Canada’s decision to decline TPP agreement shouldn’t be surprising: Trudeau
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Canada’s decision to decline TPP agreement shouldn’t be surprising: Trudeau

Trudeau said that despite some significant progress on deal’s framework there’s still more work

Prime Minister Justin Trudeau says it shouldn’t have come as a surprise to anyone when Canada declined to sign an agreement-in-principle Friday on an updated Trans-Pacific Partnership trade deal.

Trudeau said Saturday in Vietnam that despite some significant progress on the deal’s framework there’s still more work to be done, particularly when it comes to protecting Canada’s auto and cultural sectors.

His decision Friday to keep negotiating for a better deal in the 11-country pact rather than striking an agreement led to the abrupt cancellation of a TPP leaders’ meeting on the sidelines of a summit of the Asia-Pacific Economic Co-operation.

The move prompted international headlines because foreign media reports had predicted TPP partners would reach an agreement when they gathered for the APEC event in Danang.

But Trudeau argued he sent signals all week that Canada would not close the TPP treaty unless it was right for Canadians.

“We were not going to be rushed into a deal,” Trudeau told reporters at his closing APEC news conference before heading to Philippines for a Sunday summit of southeast Asian leaders.

“It should come as no surprise and it actually didn’t come as a surprise to people who’d noticed that I was saying that and have been saying that all week.”

Trudeau credited improvements made by TPP trade ministers at the summit for agreeing to several changes that moved the talks closer to an agreement.

He also said he didn’t snub TPP leaders by skipping Friday’s meeting — he missed it because his bilateral discussion beforehand with Japanese Prime Minister Shinzo Abe “went long.”

“We obviously had lots to talk about and at the end of that meeting it became clear that it was in everyone’s interest to postpone the leaders’ meeting on the TPP11,” Trudeau said.

After their 50-minute meeting, Trudeau said Abe, co-chair of the TPP leaders’ group, went to tell the other leaders, who had already gathered in the room, that the meeting had been postponed.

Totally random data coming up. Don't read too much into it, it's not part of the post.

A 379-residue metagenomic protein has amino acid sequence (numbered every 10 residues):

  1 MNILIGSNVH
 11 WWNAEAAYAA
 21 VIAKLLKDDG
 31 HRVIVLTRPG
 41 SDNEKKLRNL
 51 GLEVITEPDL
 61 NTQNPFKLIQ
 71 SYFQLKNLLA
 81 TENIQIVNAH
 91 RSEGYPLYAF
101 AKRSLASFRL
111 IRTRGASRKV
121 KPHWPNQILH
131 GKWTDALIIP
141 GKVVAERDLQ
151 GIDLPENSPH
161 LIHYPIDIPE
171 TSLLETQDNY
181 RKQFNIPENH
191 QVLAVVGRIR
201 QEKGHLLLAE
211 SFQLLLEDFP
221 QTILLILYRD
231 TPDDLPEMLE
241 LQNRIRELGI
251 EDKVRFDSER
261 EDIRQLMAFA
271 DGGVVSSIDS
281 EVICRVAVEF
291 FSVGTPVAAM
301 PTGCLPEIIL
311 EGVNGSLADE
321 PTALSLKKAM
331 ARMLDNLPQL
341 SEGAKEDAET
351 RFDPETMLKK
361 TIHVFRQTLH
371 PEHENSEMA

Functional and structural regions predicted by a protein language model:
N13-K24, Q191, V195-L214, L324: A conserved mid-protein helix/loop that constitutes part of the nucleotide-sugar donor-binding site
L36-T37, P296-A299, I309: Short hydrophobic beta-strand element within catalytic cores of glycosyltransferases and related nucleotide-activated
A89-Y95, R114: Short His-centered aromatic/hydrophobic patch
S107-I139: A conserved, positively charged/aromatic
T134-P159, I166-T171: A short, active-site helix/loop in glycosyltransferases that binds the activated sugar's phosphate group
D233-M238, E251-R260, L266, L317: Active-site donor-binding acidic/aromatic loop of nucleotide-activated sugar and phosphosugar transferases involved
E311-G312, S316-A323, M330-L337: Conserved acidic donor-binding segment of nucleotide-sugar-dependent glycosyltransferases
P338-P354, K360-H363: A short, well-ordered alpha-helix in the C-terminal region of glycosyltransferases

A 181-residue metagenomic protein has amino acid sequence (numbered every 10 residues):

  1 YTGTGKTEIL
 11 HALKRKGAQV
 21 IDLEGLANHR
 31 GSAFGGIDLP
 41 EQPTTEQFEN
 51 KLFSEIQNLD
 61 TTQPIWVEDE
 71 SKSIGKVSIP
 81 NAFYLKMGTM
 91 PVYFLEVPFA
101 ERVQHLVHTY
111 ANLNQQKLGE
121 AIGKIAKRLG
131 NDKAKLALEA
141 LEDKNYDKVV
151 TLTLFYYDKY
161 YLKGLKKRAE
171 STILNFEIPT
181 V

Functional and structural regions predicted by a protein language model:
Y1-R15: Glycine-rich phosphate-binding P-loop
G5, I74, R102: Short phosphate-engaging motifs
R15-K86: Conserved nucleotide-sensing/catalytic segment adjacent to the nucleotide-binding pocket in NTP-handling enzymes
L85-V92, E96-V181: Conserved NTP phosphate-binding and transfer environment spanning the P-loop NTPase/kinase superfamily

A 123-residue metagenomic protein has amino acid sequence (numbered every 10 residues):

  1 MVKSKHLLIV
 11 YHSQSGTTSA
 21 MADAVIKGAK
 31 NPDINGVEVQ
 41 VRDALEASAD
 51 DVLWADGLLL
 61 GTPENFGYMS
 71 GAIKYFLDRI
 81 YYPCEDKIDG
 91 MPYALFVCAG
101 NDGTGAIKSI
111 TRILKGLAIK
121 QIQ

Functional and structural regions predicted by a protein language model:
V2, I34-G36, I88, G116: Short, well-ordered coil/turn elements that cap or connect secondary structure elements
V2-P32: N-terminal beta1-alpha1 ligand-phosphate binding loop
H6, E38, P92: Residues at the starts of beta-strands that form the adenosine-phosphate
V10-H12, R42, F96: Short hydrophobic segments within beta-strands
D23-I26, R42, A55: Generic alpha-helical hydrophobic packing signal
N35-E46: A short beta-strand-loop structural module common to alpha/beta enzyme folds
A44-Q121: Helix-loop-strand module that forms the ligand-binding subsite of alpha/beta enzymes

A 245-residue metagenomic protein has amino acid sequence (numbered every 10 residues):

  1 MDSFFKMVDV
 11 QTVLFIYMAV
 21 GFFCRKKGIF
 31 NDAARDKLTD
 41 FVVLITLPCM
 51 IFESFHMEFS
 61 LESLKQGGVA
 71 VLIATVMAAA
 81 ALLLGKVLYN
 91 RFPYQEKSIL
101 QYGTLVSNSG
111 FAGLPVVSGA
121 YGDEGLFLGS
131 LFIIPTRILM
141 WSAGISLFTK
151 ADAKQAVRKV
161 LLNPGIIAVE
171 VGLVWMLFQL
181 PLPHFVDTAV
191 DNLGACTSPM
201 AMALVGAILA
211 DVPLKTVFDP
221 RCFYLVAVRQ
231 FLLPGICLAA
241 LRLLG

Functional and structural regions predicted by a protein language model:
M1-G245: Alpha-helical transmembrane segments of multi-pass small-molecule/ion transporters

The cancellation set off a confusing day of talks. Media reports directly blamed Canada and Trudeau for helping to scuttle the scheduled meeting.

The remaining TPP countries have been working to salvage the deal, which was abandoned earlier this year by U.S. President Donald Trump.

A report in Australia’s Sydney Morning Herald said Trudeau “sabotaged” the talks at the last minute by failing to show up for the meeting. The New Zealand Herald said Trudeau’s “no-show” had delayed TPP talks indefinitely.

Late Friday, International Trade Minister Francois-Philippe Champagne announced progress had been made.

TPP trade ministers had agreed to a number of key changes to nudge negotiations closer to a deal and he said Canada would be better off because of them.

The TPP countries agreed Friday to suspend controversial provisions from the original TPP deal related to intellectual property. The Canadian tech-sector has long urged Ottawa to fight for the removal of those elements from the deal.

Champagne said the TPP partners also established a framework to deal with rules of origin issues related to the auto sector and on how the countries will proceed with including cultural exemptions into the treaty.

The parties also agreed, he added, to enhance elements in the pact related to the environment and are much closer to stronger protections of labour rights.

Trudeau predicted Saturday that the TPP talks would help Canada in its tough renegotiation of the North American Free Trade Agreement.

“The reality is that showing we are in the process of diversifying our economic interests helps us in the NAFTA negotiations,” he said.

“It gives us more credibility when we want to explain that we won’t accept any agreement — we wait until it’s in the interests of Canadians.”

On Sunday, Trudeau will attend the ASEAN summit of 10 Southeast Asian leaders in Manila, hosted by President Rodgrigo Duterte, who has faced harsh international criticism for his human rights record.

Canada has been a “dialogue partner” of the peace and security group for 40 years, but Trudeau said he has no plans for have a formal bilateral meeting with the Filipino leader.

“This is an opportunity, obviously, to meet with many leaders and President Duterte is going to be hosting. There are a range of issues that I could bring up with him, that I may bring up with him, if we have an opportunity. There is no formal meeting with him,” Trudeau told reporters on Saturday.

“There’s always human rights concerns to bring up with a wide range of leaders and I’m looking forward to a busy day tomorrow with lots of meetings.”

Andy Blatchford, The Canadian Press

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